According to Daniel Dennett, even though we would like to think that non-human species are thinking beings, there are different degrees of sentience. In a nutshell, intentionality is what separates the higher order beings from those who are incapable of keeping secretes for example, verbal communication, and acquiring and reflecting on concepts. In combing through this question, he invokes everyone from Socrates to Skinner.
Oct 11, 2008 rated it liked it
makes you wonder and thats about it. Consiousness is a deep concept that is not easily guessed at or scientifically understood. Dennett brings up some interesting and fascinating ideas but thats all they are.
Apr 26, 2017 rated it it was ok
Jan 25, 2011 rated it really liked it
Shelves: cogsci
Very thought-provoking. I began this book resistant to its message, as I had watched speeches by Dennett that had left me unconvinced. Specifically I had taken away from those presentations that to Dennett consciousness, or "mindhood", was nothing more than a byproduct of the organization of the brain, which, while potentially true, was dismissive of the subjectiveness of being, something separated from objective analysis by (to me) an unbridgeable chasm. I've heard it facetiously argued that pe ...more
Andrew Feist
Mar 23, 2015 rated it really liked it
Very short, concise account of Dennett's approach to the mind and how it relates to other creatures. It is very well explained, however not that strongly argued. It is certainly written as an addendum to Consciousness Explained, however it might be better to read this first. In fact, I'd say its a great introduction to anyone who interested in a materialist philosophy of mind, or generally, cognitive science. It explains the big problems, and what he opines to be the best approaches. He gives no ...more
Feb 19, 2010 rated it really liked it
Recommended to Hilary by: Sara Waller
Although I do not necessarily agree with all that Dennett stated in this book, I have to say that he stated it exceptionally well. This was an accessible, high level philosophical book detailing the conception of animal minds vs. human minds. Each philosophical concept he put forward he carefully defined and explained with often amusing examples.

The ideas that he came up with himself (i.e. The Tower of Generate and Test, mamataxis, etc.) were novel and interesting without being too difficult to
Jun 23, 2014 rated it liked it
Quick read with some interesting points about the differences between one animal and another ... and human animals, too. Instinctual minds, conditioned minds, behavior-based minds, and hypothesizing minds. Each of these are different levels and capable of different things, but also limited in certain ways.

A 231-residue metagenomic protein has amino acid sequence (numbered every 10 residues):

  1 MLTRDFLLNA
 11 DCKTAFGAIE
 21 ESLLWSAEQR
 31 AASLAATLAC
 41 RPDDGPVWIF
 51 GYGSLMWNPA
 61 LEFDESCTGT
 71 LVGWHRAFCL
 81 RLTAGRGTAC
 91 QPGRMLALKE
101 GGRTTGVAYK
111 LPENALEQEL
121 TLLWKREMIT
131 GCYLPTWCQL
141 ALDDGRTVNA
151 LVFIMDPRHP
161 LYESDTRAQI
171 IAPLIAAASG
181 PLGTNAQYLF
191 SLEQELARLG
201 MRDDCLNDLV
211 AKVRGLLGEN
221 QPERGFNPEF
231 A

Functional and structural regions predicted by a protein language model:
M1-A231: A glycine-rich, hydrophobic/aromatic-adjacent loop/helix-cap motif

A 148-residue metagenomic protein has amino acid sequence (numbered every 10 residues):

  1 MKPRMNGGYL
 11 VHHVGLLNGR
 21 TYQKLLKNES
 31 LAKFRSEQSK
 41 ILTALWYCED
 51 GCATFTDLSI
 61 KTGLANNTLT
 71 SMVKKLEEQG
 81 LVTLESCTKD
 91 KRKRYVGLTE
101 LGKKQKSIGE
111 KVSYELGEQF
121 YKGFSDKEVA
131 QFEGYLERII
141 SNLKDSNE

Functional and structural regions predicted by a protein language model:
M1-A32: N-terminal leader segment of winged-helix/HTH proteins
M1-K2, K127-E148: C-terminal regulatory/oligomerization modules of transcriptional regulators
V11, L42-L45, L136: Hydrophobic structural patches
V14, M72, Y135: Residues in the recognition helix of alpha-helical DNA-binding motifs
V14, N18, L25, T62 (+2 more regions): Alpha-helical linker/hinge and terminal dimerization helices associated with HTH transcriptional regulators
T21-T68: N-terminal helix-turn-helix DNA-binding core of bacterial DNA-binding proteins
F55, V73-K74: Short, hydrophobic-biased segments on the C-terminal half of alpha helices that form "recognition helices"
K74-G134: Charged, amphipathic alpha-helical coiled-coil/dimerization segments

The author has a nice piece about pain vs suffering which I particularly enjoyed. It especially went well with some other reading I've not too distantly read, such as Eating Animals. Puts an an
Jan 15, 2011 rated it really liked it
ما هو الوعي؟ ما الفرق بين وعي الانسان والحيوان والنباتات والكائنات الدقيقة؟

في هذا الكتاب يُعرف الفيلسوف دانييل دينيت الوعي ويتحدث عن تطوره من الكائنات الدقيقة الأولى إلى ما نراه الآن في الانسان والقردة العليا والكائنات الأخرى التي تشابهها في درجة الوعي

يتطرق دينيت إلى ما يسميه بـ(الحالة المتعمدة) أو (المقصودة) وهي طريقة رائعة تجعلنا ننظر إلى الوعي من زاوية مختلفة تماماً، تقارب بين الكائنات "الواعية" و"غير الواعية"ـ

الكتاب لا يجيب على الكثير من الأسئلة لكنه بلا شك يفتح الباب لفهم الوعي والإدراك
May 12, 2017 rated it liked it
Vad skall man säga?

Ställer frågor, men kommer inte fram till några tydliga svar.

Intressantast blir boken när han diskuterar djurens eventuella medvetande/lidande kopplat till etik. En lätt vidröring av ämnet djurrätt även om det inte på något sätt är bokens fokus.

Känns ibland som han drar förhastade slutsatser...utan att det leder någonstans.
Sep 26, 2017 rated it really liked it
Shelves: philosophy
A very good summary of his thoughts on consciousness. The book I would recommend to the layman.
José Luis
Mar 12, 2017 rated it it was amazing
Mais um livro fantástico do Daniel Dennett. Para explicar e discutir sua teoria dos tipos de mentes, ele estabelece três tipos de criaturas: Skinnerian creatures, que respondem a estímulos; Popperian creatures, que sobrevivem melhor porque são capazes de fazer escolhas conscientes, não apenas baseadas em instintos e reflexos primitivos; Gregorian creatures, capazes de usar conhecimento prévio e disponível no mundo real para fazer suas escolhas. Fica bem clara a diferença entre o comportamento de ...more
Mar 12, 2016 rated it it was ok
(I originally published this review in 1996 in American Scientist)

At one point in his new book Kinds of Minds Daniel Dennett notes that “we (humans), in contrast are believe alls. There is no limit, apparently to what we can believe”(p 44). In Kinds of Minds Dennett is out to convince us that “mindfulness”is an attribute which we may justifiably apply to non-human entities, and that in so doing we will gain a more accurate view of our own minds. Should we believe him?

Dennett’s approach to “mind”
May 18, 2016 rated it it was amazing
This book is easy to read, but hard to digest. Because of Dennett's deceptively easy style, there is absolutely nothing that you cannot understand in this book. However, you must ask yourself whether the question you had when you opened the book, that is, about what can be called a mind and what can't, is answered when you finished the book. For me, it wasn't.